Filed by Big Island residents Clarence Ching and Mary Kahaulelio, the suit says the Department of Land and Natural Resources failed to ensure that munitions are cleaned up after military exercises as the Army’s existing 65-year lease for the lands between Mauna Kea and Mauna Loa requires.

The plaintiffs, represented by the Native Hawaiian Legal Corp., are asking Oahu Circuit Court Judge Gary Chang to order DLNR to fulfill its trust duties and prevent the Army from receiving a new lease until it satisfactorily fulfills the terms of the existing agreement.

The complaint says it doesn’t allege the United States government violated its lease, but that violations may have occurred and the state has a “duty to investigate and take all necessary steps to ensure compliance with lease terms.” It alleges the state failed to fulfill this duty.

To support the plaintiffs’ concerns, the suit cites empty casings seen on the ground within 10 yards of Saddle Road and “rifle casings, machine gun cartridge links, unfired blanks and other rubbish on the ground at Pohakuloa Training Area.”

It also refers to environmental documents that state there is significant risk to encountering ordnance at the training area and that “past and current activities at PTA have resulted in contamination of soil by explosives and other chemicals.”

The trial starts Tuesday in Honolulu. Sharla Manley, NHLC litigation director, said she expects it to last about a week.

The Army leases 22,836 acres from the state to hold military training exercises at the cost of $1 for its duration.  (Translation: OHA wants money out of the next lease.)

The lease started in 1964 and expires Aug. 16, 2029.

SA: Mauna Kea dispute actually a clash of religions 

read ... OHA Wants Money

San Francisco Develops $100K Toilets to Keep the Homeless Comfy on the Streets

SA: abandoned city bus that has been converted into a mobile hygiene station for homeless people....the old San Francisco “Muni” bus that had been painted powder blue, re-engineered and converted to operate two separate, private areas that each contain a single hot-water shower, toilet, sink, donated towels, soap and toiletry kits....

“They operate in challenging neighborhoods where there’s a lot of street behavior that’s not always positive to the environment: public drug use, drug dealing, inebriation, prostitution,” said Rachel Gordon, spokeswoman for the city’s Department of Public Works, which partners with various groups to run the rapidly expanding “Pit Stop” program.

Operating for just more than a year, Pit Stop is generating interest from housing officials in Honolulu, Denver, San Diego, Los Angeles and Portland, Gordon said.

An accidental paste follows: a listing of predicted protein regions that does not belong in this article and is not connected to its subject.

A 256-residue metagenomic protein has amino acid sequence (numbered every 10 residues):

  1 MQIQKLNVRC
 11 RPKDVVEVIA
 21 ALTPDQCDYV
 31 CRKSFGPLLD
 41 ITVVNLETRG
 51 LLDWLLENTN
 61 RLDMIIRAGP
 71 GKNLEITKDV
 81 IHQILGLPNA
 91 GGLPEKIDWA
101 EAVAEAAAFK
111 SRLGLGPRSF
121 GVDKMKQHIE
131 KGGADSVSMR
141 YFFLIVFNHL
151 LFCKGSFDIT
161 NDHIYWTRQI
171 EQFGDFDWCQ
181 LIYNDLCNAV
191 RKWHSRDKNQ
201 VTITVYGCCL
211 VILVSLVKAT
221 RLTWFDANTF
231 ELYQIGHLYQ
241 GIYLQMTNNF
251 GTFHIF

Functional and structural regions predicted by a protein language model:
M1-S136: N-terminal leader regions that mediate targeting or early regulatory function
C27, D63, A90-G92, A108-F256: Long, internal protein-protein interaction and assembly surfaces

The Pit Stop program goes far beyond traditional portable toilets found at public events and construction sites that can be little more than a private hole filled with urine and feces.

The Pit Stop toilets flush and include sinks with running water, soap, paper towels and toilet paper. They’re also staffed by employees who are often homeless themselves....

The Pit Stop sites are also outfitted with bags for pet poop. And the employees who monitor the toilets frequently have to dispose of used needles....

Each visit is logged and each pair of portable Pit Stop toilets averages about 100 uses per day, Gordon said.....

Each pair of toilets costs $100,000 per location to operate annually, including salaries....

Nearby Palo Alto — home to Stanford University and a red-hot, tech-fueled housing market — tows its new portable showers around on a trailer, much like San Francisco’s Pit Stop program.....

On a recent day on Ellis Street in the heart of the Tenderloin District, 10 people took showers in the first hour of operation and the waiting list already was more than 2-1/2 hours long.

Three employees from a nearby company called Akamai Technologies were busy volunteering to clean out the showers after every use.  (Yep.  Tech entrepreneurs take time off to clean up after the homeless who are much, much too busy to clean up after themselves.)

Jun Yang, Honolulu’s executive director for the Office of Housing, has been gathering information and ideas related to both the Pit Stop and shower-bus concepts over the past 18 months.

Even though neither would directly remove any of Honolulu’s homeless from city sidewalks, Yang considers them “great ideas” ....

read ... Programs give homeless care the top priority

Cash, Tax Credits Buy More Affordable Housing

SA: A partnership led by Kamehameha Schools will make a planned midrise Kakaako rental apartment complex affordable to residents with moderate incomes for twice as long as previously planned -- 30 years instead of 15 -- in return for general excise tax exemptions and state assistance financing the $90 million project.

read ... Affordable Housing

No sharing, no caring with sewage, ethics on the line

Shapiro: ...quote of the month … from Randall Iwase, chairman of the state Public Utilities Commission: “I’m not here to make everyone happy with a consensus opinion that’s so watered down it’s meaningless.” That’s Gov. David Ige’s job.....

read ... Sewage ethics on the line